[Skip to Content]
[Skip to Content Landing]
Article
March 1963

Internal Carotid Aneurysm Arising in Carotid CanalReport of a Case with Extension to the Gasserian Ganglion

Author Affiliations

DURHAM, N.C.
From the Departments of Medicine (Neurology) and Surgery (Neurosurgery), Duke University Medical Center.

Arch Neurol. 1963;8(3):328-331. doi:10.1001/archneur.1963.00460030112011
Abstract

Aneurysms of the internal carotid artery before it reaches the cranial cavity are rare; those arising in the carotid canal (from the petrous segment of the artery) are particularly unusual. A survey of the available literature of the past ten years and of older monographs reveals only three reported instances of aneurysm in the canal.1-4 The following account is presented because of the uncommon extension of such an aneurysm, the remarkable symptoms it produced, and the ocular anomaly with which it was associated. In addition, the anatomic and symptomatic response to surgical occlusion of the common carotid artery has thus far been favorable.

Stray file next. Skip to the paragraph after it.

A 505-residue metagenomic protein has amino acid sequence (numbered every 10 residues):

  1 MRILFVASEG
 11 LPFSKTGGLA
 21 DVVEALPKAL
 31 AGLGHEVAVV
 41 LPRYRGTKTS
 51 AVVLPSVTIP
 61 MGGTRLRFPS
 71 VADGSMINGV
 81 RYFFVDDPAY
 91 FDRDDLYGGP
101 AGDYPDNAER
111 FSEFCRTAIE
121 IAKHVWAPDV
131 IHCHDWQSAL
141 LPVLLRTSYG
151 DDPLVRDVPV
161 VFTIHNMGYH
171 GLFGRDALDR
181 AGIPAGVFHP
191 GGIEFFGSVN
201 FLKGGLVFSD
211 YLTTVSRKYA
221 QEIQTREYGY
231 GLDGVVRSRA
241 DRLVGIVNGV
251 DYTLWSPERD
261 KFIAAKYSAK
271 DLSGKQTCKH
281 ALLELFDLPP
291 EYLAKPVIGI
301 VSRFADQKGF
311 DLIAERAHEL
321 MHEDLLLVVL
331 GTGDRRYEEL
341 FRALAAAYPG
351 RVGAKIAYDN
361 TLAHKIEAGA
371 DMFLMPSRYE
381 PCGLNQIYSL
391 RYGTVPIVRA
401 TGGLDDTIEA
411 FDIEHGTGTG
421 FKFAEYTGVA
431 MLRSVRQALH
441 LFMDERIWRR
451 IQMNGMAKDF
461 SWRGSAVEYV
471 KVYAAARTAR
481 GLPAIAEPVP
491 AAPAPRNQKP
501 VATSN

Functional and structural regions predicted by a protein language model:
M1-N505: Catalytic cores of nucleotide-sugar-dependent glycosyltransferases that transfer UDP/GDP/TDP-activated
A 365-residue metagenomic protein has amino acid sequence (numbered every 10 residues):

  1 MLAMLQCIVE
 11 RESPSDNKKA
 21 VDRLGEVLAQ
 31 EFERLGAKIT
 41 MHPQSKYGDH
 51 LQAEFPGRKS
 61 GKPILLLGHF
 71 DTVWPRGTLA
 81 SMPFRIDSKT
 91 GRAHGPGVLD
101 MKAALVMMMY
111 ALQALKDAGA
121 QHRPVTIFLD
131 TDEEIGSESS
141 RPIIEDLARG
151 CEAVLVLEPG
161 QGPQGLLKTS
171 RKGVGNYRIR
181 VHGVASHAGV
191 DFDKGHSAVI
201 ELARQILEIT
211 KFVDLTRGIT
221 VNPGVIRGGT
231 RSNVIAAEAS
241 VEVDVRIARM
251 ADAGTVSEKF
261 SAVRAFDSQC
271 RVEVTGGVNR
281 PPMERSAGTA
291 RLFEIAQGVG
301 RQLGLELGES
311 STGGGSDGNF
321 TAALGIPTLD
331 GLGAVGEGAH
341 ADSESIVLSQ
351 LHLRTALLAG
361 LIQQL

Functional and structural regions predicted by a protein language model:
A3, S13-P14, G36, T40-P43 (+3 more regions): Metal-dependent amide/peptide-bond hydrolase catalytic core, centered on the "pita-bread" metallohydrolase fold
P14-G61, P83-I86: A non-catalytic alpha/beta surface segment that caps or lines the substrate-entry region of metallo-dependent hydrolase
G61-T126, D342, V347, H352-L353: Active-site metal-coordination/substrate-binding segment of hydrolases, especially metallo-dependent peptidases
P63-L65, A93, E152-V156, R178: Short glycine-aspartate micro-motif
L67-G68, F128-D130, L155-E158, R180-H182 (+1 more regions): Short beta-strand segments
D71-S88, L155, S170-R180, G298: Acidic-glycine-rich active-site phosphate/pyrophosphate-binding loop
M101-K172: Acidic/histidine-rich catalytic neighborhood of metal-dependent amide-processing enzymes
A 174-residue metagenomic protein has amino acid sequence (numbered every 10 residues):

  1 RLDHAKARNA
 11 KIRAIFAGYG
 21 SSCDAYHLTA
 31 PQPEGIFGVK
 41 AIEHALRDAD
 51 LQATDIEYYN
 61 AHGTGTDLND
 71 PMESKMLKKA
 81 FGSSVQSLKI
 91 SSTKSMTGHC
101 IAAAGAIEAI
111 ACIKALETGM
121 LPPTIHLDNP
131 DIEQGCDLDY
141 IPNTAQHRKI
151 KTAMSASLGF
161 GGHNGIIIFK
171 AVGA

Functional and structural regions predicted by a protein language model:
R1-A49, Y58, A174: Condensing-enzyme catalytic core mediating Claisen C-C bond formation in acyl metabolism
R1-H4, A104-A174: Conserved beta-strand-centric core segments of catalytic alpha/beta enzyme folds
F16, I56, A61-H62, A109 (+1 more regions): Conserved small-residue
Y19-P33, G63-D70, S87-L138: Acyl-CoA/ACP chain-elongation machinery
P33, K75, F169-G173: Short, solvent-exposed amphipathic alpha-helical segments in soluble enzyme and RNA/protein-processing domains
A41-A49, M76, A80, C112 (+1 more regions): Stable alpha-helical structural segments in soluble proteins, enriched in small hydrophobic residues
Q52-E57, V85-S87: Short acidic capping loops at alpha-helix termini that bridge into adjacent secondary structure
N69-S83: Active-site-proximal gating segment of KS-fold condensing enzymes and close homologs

Report of Case  A 34-year-old white male was admitted to Duke University Hospital on July 3, 1961, with a threeday history of left-sided continuous headache and facial numbness. For two years prior to admission he had recurrent bouts of headache. Each was rapid in onset, without

First Page Preview View Large
First page PDF preview
First page PDF preview
×